Yaoi (やおい, also known as “Boys’ Love” or BL) is another Japanese genre incorporating “gay male romance” themes across various media. The genre emerged in the 1970s in a branch of manga aimed at girls, and is still marketed exclusively at women and girls despite some male readership. BL creators and fans are careful to distinguish the genre from bara, which is created by and for gay men. Yaoi has spread beyond Japan: both translated and original yaoi are now available in many countries and languages. The characters in yaoi manga do not tend to self-identify as gay or bisexual.
Yaoi has been criticized for stereotypical and homophobic portrayals of its characters, and for failing to address gay issues. Homophobia, when it is presented as an issue at all, is often used as a plot device to “heighten the drama”, or to show the purity of the leads’ love. Matt Thorn has suggested that as yaoi is a romance narrative, strong political themes may be a “turn off” to the readers. Critics state that the genre challenges heteronormativity via the “odd” bishōnen (“beautiful boys”), and Andrew Grossman has written that the Japanese are more comfortable with writing about LGBT themes in a manga setting, in which gender is often blurred, even in “straight” manga.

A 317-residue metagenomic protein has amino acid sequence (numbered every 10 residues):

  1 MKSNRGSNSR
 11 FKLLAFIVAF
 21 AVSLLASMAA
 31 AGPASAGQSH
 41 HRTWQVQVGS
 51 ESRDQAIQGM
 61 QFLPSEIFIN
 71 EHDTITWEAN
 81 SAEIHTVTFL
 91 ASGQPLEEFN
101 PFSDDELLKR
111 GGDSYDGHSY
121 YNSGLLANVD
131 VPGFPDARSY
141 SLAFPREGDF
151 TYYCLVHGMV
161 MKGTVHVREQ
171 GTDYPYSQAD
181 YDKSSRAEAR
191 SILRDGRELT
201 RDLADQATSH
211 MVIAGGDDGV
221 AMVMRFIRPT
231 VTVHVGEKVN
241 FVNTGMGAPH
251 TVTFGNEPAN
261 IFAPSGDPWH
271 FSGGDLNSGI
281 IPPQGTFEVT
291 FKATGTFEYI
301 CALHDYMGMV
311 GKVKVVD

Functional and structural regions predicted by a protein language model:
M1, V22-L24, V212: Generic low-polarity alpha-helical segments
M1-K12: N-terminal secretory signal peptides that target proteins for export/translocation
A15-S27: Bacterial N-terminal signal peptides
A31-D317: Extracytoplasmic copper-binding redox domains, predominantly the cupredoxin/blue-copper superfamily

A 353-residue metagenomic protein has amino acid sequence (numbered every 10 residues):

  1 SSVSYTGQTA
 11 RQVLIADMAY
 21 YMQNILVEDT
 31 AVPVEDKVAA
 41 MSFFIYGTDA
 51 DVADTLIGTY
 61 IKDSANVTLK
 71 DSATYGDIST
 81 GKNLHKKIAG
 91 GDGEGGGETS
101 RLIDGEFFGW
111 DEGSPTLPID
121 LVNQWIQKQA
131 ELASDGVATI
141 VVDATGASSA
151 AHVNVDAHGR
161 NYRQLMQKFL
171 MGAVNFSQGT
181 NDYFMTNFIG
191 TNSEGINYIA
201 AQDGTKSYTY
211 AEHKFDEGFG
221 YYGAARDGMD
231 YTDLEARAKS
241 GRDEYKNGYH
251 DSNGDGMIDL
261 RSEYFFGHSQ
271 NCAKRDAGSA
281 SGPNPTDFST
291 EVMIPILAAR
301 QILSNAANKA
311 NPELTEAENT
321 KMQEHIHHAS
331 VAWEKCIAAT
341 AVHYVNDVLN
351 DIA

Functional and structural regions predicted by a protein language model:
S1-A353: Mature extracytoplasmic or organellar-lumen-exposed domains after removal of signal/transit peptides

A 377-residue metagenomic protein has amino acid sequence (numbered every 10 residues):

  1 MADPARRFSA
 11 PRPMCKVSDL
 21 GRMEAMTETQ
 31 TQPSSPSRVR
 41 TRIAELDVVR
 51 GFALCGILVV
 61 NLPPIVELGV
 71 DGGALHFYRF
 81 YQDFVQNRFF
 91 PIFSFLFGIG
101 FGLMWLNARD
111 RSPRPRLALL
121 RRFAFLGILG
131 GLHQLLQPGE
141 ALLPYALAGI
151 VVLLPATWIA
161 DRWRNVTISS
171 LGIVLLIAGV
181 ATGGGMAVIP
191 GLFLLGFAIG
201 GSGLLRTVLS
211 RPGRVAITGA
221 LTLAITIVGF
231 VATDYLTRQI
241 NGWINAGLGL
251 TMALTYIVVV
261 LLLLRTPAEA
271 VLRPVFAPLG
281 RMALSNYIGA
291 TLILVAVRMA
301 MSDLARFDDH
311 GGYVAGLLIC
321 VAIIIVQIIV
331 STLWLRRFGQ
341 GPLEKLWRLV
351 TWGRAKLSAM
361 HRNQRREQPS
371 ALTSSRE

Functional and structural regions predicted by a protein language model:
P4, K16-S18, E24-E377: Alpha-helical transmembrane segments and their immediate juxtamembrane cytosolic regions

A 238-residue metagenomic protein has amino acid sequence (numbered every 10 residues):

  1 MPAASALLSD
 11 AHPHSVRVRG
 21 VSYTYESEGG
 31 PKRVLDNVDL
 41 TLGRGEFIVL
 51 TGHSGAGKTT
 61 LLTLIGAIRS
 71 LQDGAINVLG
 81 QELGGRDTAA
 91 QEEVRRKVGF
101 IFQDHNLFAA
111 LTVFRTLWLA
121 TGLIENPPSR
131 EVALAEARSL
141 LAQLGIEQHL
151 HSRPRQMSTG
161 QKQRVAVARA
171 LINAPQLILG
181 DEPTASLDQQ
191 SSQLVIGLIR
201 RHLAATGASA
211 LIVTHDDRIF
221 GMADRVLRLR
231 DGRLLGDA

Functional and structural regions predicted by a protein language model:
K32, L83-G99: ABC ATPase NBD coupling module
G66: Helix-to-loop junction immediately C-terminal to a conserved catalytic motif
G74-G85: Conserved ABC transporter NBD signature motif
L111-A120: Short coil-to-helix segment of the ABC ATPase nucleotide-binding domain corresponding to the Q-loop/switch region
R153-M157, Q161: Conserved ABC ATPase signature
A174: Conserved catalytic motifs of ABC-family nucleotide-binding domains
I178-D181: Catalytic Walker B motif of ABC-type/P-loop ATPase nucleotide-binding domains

Bara is more true to actual gay male relationships, and not the heterosexual-esque relationships between the masculine seme and feminine uke types that are the most common romantic fantasy in women’s yaoi manga. In comparison to yaoi, gay men’s manga is unlikely to contain scenes of “uncontrollable weeping or long introspective pauses”, and more likely to show characters who are “hairy, very muscular, or have a few excess pounds”. Compared to gay men’s manga, yaoi is “more careful to build up a strong sense of character” before sex scenes occur.